Risk Factors for HIV Infection
British Columbia Specific Information
Human Immunodeficiency Virus (HIV) causes an infection that damages the immune system. The immune system is the part of the body that fights infection and disease. If untreated, HIV infection will lead to a serious disease called Acquired Immunodeficiency Syndrome (AIDS).
For information on HIV infection and care in British Columbia, visit BC Centre for Disease Control and BC Centre for Excellence in HIV/AIDS. For information on HIV drug coverage in B.C., please visit the Ministry of Health BC PharmaCare website.
In B.C. HIV testing guidelines recommend that everyone have an HIV test at least every 5 years. They recommend more frequent testing for people who belong to populations that have a greater chance of having HIV, are pregnant, experience a change in their health that suggests HIV, or if someone requests a test. For information on HIV testing, see HealthLinkBC File #08m HIV and HIV Tests and HealthLinkBC File #38a HIV Testing in Pregnancy.
Most people get HIV by having unprotected sex with someone who has HIV. HIV can be spread even through unprotected oral sex.footnote 2 Another common way of getting the virus is when injecting drugs and sharing needles with someone who is infected with HIV.
You have an increased risk of becoming infected with HIV through sexual contact if you:
- Have unprotected sex (sex without condoms).
- Have multiple sex partners.
- Are a man who has sex with other men.
- Have high-risk partner(s) (partner has multiple sex partners, is a man who has sex with other men, or injects drugs).
- Have or have recently had a sexually transmitted infection, such as syphilis or active herpes.
People who inject drugs or steroids, especially if they share needles, syringes, cookers, or other equipment used to inject drugs, are at risk of being infected with HIV.
Babies who are born to mothers who are infected with HIV are also at risk of infection.
What to think about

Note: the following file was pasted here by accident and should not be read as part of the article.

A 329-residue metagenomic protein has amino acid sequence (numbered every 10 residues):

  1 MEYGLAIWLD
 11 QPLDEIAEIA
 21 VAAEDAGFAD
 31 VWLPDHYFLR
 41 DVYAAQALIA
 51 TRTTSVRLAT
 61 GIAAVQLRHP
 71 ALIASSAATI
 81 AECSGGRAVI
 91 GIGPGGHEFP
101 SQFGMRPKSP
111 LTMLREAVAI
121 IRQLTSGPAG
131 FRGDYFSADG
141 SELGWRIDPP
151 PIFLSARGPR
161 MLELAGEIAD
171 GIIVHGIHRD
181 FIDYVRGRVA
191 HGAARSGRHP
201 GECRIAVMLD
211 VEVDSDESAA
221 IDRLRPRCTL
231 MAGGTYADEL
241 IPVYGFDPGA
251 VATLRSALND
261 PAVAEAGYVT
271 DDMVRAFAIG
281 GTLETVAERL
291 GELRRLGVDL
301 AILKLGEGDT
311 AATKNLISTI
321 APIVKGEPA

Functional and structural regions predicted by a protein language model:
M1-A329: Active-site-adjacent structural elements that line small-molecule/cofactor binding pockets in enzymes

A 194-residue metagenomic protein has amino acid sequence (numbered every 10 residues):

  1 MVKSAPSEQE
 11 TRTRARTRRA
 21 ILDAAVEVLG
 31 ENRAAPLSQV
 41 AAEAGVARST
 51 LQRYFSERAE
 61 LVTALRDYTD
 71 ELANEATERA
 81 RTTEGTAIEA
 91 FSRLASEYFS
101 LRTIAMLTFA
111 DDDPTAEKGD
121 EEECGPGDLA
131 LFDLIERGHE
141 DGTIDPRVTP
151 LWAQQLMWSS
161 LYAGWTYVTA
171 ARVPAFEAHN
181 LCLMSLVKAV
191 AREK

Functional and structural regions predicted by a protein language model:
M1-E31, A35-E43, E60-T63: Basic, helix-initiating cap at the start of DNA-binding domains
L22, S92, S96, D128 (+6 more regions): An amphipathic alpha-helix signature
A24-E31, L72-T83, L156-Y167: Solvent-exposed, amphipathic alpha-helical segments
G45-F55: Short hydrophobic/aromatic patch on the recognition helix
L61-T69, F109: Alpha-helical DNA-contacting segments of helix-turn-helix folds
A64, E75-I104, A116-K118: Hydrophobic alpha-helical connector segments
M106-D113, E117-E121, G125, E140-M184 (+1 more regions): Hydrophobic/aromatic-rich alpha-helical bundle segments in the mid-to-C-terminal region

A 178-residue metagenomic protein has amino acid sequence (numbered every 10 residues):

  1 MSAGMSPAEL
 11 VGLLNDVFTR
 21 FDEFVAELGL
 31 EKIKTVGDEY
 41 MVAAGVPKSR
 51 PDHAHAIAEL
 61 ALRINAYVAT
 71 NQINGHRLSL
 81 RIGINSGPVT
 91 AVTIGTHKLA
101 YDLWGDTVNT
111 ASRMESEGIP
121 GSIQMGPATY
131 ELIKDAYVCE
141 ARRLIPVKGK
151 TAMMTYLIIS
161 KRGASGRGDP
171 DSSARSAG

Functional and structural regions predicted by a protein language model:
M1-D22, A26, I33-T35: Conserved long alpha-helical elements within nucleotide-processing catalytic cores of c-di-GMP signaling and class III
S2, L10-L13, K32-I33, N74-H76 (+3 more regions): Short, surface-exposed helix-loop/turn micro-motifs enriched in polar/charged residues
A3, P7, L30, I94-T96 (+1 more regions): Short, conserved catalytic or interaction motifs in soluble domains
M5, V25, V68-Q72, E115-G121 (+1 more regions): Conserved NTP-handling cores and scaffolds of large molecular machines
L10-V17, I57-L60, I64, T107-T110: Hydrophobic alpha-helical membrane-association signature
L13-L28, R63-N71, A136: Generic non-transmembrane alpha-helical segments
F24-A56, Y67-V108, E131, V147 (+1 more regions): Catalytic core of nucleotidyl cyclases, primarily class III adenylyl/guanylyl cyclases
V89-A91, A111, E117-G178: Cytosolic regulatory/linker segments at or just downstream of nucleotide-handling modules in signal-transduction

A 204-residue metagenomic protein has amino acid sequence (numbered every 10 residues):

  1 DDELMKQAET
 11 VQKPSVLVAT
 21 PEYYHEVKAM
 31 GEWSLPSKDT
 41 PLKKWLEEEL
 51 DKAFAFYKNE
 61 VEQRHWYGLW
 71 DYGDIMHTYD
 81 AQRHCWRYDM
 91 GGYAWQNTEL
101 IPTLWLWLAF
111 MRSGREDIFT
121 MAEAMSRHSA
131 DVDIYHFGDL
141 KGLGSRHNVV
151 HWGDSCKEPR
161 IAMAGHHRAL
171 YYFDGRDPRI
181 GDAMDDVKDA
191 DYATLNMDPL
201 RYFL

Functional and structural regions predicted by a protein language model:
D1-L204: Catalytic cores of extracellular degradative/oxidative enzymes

HIV may be spread more easily in the early stage of infection, when the first flu-like symptoms of HIV (acute retroviral syndrome) are present, and again later, if symptoms of HIV-related illness develop.
The risk of getting HIV from a blood transfusion or a donated organ is extremely low in Canada and the United States. All donated blood and organs are screened for HIV antibodies and HIV RNA, which can detect HIV before antibodies develop. This low risk doesn't decrease the importance of limiting the use of donated blood (when possible) or encouraging people who know they are going to have surgery to donate their own blood (called an autologous donation).
The Public Health Agency of Canada (PHAC) recommends HIV screening if you think you may have been exposed to HIV, particularly if you engage in high-risk behaviour.footnote 1 Some provinces recommend HIV screening for everyone. You and your doctor can decide if testing is right for you.
- Public Health Agency of Canada (2010). Get tested for HIV. Available online: http://www.phac-aspc.gc.ca/aids-sida/info/4-eng.php
- U.S. Centers for Disease Control and Prevention (2009). Oral sex and HIV risk: CDC HIV/AIDS facts. Available online: http://www.cdc.gov/hiv/resources/factsheets/oralsex.htm.
Primary Medical Reviewer E. Gregory Thompson, MD - Internal Medicine
Brian D. O'Brien, MD - Internal Medicine
Specialist Medical Reviewer Peter Shalit, MD, PhD - Internal Medicine
Current as ofMay 22, 2015
Current as of: May 22, 2015
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